Energy Courses

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Energy, Power and Transportation part of Integrate:Workshops and Webinars:Systems, Society, Sustainability and the Geosciences:Courses
Tom Termes, Black Hills State University
This course provides an understanding of the principles of energy, power, transportation, and applied technology. Topics, among others, include technological literacy, history, and industrial uses of energy, power, and transportation, including the theory, application, conservation, and control of these resources.

Environment and the Earth Class part of Starting Point-Teaching Entry Level Geoscience:Service Learning:Examples
Compiled by Suzanne Savanick, Science Education Resource Center. Based on Bixby et al. (2003), Ecology on Campus: Service Learning in Introductory Environmental Courses, Journal of College Science Teaching, v. 32, n.5, o, 327-331.
Approximately 150 undergraduate students in the Environment and the Earth class at the University of South Carolina participated in a campus environmental service-learning project. The students collected data on lighting, water fixtures, recycling bins, and trash in five academic buildings. Signs were hung in the buildings and data were collected a second time.

Energy and the Environment part of Courses
Chris Sinton, Ithaca College
This course is designed to help students understand the earth energy system and the potential impact of human activity. Students are asked to gather and analyze data regarding energy generation, efficiency, and environmental impacts. The course focuses on quantitative analysis of energy systems, but also covers the socio-political and economic components.

Solar Energy part of Integrate:Workshops and Webinars:Systems, Society, Sustainability and the Geosciences:Courses
Scott Cummings, Kenyon College
Solar Energy (CHEM 108) is a one-semester chemistry lecture and discussion course designed for students majoring outside of the natural sciences. With an emphasis on quantitative reasoning, the course explores the chemical principles associated with societal fossil-fuel use (and associated environmental problems) and solar-energy technologies that could offer sustainable solutions.

Sustainable Communities part of Courses
Martha Henderson, The Evergreen State College
Sustainable Communities address the role of social capital in maintaining and promoting local healthy communities. This course focused on the role of sustainable farming and energy production in reaching at-risk youth in rural communities undergoing economic and social change.

Pacific Seminar 2: Sustainability part of Courses
Gene Pearson, University of the Pacific
The course introduces students to the concept of sustainability and how sustainability policies are developed and implemented in corporations, universities, and non-profit and government agencies. Students explore the best ways for government agencies to encourage individuals and organizations to implement sustainable practices.

The Earth's Energy Resources (GEOL 115) part of Courses
Richard Kettler, University of Nebraska at Lincoln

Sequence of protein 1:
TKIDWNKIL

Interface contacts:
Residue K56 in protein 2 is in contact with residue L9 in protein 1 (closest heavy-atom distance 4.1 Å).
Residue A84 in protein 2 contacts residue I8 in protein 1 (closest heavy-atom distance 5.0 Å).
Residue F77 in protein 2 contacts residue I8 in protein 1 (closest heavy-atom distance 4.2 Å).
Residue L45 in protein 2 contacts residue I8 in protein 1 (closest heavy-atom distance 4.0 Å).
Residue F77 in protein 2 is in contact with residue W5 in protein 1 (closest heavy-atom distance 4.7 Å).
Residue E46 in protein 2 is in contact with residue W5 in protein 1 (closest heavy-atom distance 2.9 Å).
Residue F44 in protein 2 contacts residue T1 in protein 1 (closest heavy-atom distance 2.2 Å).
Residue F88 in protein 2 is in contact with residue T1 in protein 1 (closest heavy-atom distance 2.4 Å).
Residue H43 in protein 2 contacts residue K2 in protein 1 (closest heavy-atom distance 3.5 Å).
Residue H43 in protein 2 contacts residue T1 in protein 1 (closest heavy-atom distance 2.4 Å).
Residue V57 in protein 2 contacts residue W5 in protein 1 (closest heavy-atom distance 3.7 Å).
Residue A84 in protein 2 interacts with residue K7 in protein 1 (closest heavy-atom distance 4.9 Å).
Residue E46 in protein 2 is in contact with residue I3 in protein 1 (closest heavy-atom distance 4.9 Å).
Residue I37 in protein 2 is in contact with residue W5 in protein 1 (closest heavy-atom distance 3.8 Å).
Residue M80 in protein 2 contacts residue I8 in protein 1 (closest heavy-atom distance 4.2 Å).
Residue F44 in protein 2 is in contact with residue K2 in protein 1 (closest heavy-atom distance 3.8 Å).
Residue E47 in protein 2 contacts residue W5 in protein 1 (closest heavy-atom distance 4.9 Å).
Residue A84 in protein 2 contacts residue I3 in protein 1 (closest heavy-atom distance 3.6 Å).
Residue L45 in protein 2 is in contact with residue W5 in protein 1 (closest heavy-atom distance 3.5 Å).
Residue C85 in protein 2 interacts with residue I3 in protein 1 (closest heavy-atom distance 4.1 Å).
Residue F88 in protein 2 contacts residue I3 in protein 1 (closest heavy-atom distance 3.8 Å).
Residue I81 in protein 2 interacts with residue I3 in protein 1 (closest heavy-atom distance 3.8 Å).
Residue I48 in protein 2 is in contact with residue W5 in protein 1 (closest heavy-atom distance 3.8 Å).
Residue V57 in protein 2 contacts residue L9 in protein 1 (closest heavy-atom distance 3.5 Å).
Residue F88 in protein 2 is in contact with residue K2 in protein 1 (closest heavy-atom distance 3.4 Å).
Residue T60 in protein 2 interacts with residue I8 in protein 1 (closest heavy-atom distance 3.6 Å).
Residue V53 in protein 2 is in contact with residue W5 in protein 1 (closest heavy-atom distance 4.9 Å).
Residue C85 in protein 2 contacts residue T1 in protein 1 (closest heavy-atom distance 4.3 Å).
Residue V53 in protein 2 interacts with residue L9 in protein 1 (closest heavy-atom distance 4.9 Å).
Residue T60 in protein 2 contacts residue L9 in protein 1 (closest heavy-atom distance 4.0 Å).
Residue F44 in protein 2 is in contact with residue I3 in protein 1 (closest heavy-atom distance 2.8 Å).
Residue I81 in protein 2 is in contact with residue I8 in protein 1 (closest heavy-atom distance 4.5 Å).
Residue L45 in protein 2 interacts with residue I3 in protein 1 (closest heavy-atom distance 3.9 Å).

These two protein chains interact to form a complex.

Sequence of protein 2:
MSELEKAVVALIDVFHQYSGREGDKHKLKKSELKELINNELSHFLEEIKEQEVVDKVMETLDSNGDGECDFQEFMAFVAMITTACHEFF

This course examines the geology of energy resources. Emphasis is placed on those energy resources that society values most highly and consumes most voraciously. We emphasize those aspects of geology that are particularly relevant to the production of energy resources and to attempts to estimate the ultimate global recovery of these resources. We also consider briefly policy issues related to energy resource development, production, and utilization.

GEOS 195 "Introduction to Fossil Fuels" part of Courses
James Staub, The University of Montana-Missoula
A a rigorous introductory course designed to provide an overview of geologic, geochemical, and geophysical principles and concepts associated with fossil fuel origins, exploration, development, production, and utilization. The course starts with a general introduction to fossil fuels and geologic principles and ends with a discussion of environmental issues associated with fossil fuel use.

Sustainable and Fossil Energy: Options and Consequences part of Courses
This course will combine lectures, field trips and laboratory exercises to explore the science, technology, and policy implications of sustainable and fossil energy options. The course will be taught in Wyoming and Idaho and take advantage of the numerous energy resources of the Rocky Mountain region.

Oil and Water (Geog 7) part of Courses
Catherine Gautier, University of California-Santa Barbara
Oil (energy) and water are two key strategic resources dominating the international scene and for which people have been and will continue to fight and go to war over. Energy and water play a major role in most of the main geopolitical issues of our time. As climate changes and population increases, these resources will be affected and their usage will in return affect climate. The course focuses on: energy and water resources availability, demand and usage, the two-way connection between these resources usage and Climate Change, and the solutions characteristics and possibilities and the consequent impact on energy and water policies. This class has students analyze global energy, water and climate data sets and ponder about some of the social, economic and geopolitical ramifications of these data. It brings together important ideas in geocience, technology and global policy.